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4.0 out of 5 stars more than a plane - a comprehensive survey and analysis of the British strategic bombing offensive, 22 Feb 2010
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This review is from: Lancaster: The Second World War's Greatest Bomber (Hardcover)
The title of Leo McKinstry's book, "Lancaster: The Second World War's Greatest Bomber", is quite deceptive. It is not really a narrow nuts & bolts history of another warplane. Instead McKinstry has provided a comprehensive survey and analysis of the role, effectiveness and morality of the British strategic bombing offensive against the Reich. The development and use of the Lancaster bomber is the leitmotif providing central continuity for the account, just as it was the central component of the offensive.

As well as considering past official reports and research as well as the earliest accounts of the bombing such as David Irvings 1960's work, McKinstry has made clear use of new research, especially into the effectiveness of the strategy in 1944-45. In doing so he provides a valuable and very readable campaign history making good use of the now rich seam of witness accounts and memoirs collected from the survivors of the bombing as well as RAF crews to illustrate aspects of the unfolding story (although at times, just as with any good student of history, he also provides information to qualify and place in context several of these insertions).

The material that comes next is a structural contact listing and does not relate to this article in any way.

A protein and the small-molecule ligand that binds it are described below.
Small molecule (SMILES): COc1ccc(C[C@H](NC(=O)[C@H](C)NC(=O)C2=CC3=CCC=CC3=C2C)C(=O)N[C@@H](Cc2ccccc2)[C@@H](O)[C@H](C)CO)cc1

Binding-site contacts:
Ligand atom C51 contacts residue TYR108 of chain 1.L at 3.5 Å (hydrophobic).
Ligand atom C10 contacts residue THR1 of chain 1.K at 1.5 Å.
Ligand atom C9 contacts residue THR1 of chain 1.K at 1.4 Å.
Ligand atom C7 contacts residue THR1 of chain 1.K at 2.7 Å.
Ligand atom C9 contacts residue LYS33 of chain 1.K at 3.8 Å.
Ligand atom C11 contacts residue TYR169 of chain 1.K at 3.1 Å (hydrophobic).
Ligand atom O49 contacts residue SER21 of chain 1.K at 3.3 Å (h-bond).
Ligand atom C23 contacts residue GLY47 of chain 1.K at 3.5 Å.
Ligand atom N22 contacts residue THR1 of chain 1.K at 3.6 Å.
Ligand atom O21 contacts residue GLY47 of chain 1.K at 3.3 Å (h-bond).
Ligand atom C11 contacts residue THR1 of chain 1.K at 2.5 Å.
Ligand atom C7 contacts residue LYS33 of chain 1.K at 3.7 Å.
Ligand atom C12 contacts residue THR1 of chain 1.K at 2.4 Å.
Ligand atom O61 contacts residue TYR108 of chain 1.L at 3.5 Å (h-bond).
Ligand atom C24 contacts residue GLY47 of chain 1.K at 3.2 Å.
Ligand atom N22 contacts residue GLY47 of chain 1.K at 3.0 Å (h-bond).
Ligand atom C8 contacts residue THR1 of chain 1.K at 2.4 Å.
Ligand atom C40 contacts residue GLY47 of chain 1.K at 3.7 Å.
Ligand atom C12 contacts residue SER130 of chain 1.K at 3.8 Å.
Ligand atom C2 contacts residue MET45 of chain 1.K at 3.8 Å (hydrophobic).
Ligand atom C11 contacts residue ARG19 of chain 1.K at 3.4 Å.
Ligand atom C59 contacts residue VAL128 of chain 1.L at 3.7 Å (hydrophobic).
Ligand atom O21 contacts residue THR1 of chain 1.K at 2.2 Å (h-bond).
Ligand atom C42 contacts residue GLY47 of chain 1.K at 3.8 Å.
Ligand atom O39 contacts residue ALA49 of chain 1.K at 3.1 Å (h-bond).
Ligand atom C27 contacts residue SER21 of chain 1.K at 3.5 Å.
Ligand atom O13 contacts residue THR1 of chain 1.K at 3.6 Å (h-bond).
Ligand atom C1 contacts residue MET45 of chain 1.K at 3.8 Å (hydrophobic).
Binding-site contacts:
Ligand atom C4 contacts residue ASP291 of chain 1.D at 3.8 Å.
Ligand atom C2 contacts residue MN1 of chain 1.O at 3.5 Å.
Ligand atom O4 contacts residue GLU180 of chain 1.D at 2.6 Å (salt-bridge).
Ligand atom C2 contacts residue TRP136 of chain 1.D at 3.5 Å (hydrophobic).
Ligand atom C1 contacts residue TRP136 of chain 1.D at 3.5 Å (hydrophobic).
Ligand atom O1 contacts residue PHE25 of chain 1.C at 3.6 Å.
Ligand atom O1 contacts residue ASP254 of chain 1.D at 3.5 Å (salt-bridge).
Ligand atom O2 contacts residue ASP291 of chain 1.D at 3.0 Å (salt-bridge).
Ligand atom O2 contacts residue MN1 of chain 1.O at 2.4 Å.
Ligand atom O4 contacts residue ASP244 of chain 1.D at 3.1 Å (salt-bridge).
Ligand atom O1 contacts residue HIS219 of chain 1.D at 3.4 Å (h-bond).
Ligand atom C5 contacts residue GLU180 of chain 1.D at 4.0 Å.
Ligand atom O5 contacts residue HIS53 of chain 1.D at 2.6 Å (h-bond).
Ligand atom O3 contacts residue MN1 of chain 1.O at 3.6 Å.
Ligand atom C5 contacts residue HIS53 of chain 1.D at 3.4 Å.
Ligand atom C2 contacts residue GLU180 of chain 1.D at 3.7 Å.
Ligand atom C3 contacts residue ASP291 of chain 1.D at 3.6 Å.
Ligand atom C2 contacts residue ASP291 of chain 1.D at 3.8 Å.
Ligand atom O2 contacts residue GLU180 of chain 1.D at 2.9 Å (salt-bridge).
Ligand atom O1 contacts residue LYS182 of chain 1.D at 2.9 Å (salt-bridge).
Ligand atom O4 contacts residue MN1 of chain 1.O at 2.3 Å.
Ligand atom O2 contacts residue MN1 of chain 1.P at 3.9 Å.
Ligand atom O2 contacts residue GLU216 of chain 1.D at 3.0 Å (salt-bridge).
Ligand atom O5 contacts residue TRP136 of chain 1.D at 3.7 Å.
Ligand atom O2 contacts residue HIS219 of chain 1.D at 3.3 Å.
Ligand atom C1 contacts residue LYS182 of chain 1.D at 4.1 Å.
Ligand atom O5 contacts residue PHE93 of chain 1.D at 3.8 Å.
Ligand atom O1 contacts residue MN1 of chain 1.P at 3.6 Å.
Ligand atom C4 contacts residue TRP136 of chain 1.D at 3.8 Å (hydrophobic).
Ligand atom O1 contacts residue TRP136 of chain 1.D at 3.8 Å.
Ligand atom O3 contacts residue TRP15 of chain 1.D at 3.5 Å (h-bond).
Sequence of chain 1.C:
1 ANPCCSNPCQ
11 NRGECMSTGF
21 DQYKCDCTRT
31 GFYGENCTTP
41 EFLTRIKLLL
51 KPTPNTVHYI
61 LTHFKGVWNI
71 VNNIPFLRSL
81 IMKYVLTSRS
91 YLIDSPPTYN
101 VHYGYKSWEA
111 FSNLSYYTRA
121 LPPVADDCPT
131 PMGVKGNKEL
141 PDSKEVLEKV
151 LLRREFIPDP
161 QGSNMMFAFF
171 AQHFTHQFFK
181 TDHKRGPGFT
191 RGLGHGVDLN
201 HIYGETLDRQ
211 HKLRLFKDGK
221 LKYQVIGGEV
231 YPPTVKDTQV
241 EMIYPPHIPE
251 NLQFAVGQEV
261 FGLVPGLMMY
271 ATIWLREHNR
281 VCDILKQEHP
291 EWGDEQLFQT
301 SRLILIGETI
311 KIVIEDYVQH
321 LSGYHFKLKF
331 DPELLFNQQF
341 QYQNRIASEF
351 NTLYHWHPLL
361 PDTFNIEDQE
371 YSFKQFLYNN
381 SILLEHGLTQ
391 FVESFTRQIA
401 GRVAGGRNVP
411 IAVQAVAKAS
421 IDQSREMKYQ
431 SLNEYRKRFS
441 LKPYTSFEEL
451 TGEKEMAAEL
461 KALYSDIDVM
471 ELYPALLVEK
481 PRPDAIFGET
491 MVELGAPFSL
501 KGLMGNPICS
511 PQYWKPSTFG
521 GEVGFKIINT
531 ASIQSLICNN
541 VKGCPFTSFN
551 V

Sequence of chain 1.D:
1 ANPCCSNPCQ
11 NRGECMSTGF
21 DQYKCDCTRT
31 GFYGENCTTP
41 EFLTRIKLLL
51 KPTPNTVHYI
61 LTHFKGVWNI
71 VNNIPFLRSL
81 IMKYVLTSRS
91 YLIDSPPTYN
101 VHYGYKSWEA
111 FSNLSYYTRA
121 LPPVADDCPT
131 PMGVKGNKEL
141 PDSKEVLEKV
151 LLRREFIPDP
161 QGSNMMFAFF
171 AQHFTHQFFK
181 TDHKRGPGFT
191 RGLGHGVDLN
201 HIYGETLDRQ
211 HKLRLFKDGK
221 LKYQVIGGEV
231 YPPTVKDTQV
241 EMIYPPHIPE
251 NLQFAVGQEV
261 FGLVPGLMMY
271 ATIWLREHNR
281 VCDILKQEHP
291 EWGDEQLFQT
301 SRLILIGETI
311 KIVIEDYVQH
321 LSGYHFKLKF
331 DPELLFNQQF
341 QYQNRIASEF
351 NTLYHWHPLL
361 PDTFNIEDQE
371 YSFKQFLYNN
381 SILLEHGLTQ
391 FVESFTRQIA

The key thread may be the Lancaster, but the figure who is most dominant in the account is not Chadwick, the Lancaster's designer, but Sir Arthur Harris, Commander in Chief of bomber command from 1942 onwards. He is behind the policy of area bombing, focusing on the means of production (ie the civilian population), rather than the precision bombing of key strategic targets such as oil stores and arms factories, believing that the destruction and collapse of morale created could bring victory on its own. With the deliberate bombing of civilian areas in raids with up to 1000 bombers officially called "dehousing", this shows that spin is nothing new. Whilst it is possible to argue that Harris's policy was most justifiable in 1942-3 when Britain had no other way of returning the fight to Germany and of taking pressure off the Red Army in the east, McKinstry shows clearly the flaws in Harris's stubborn refusal to amend this policy in 1944-45 when precision bombing of military targets alone, he believes, could have shortened the war by several months. The US daylight raids had taken this approach in 1944 (as had the RAF in assistance of the D Day landings) and it was later shown to be more effective than the RAF night attacks on cities such as Berlin and Dresden. What is surprising from the book is how little Harris's superiors did to force him to change policy when they were clearly unhappy with it. It is clear Harris bullied them, they themselves were too weak. (Churchill however, appears duplicitous, especially over Dresden, presented here as a means of the UK hoping to use the attack to seek favour/respect with Stalin at Yalta.).

The victims of this inability to manage the C in C were obviously the civilians who continued to die in the ever increasing raids (By 1945 the US is also into area bombing), but also the bomber crews themselves. The irony is that Harris saw the bomber offensive as a way to ensure victory without the horrors of another Western Front, yet by sending his men out night after night to bomb heavily defended targets he ensured their casualty rates were the highest of any of the western theatres of war (over 50,000 killed out of a total of 125,000 aircrew, a 44% death rate, a further 8,000 were wounded in action and nearly 10,000 taken prisoner).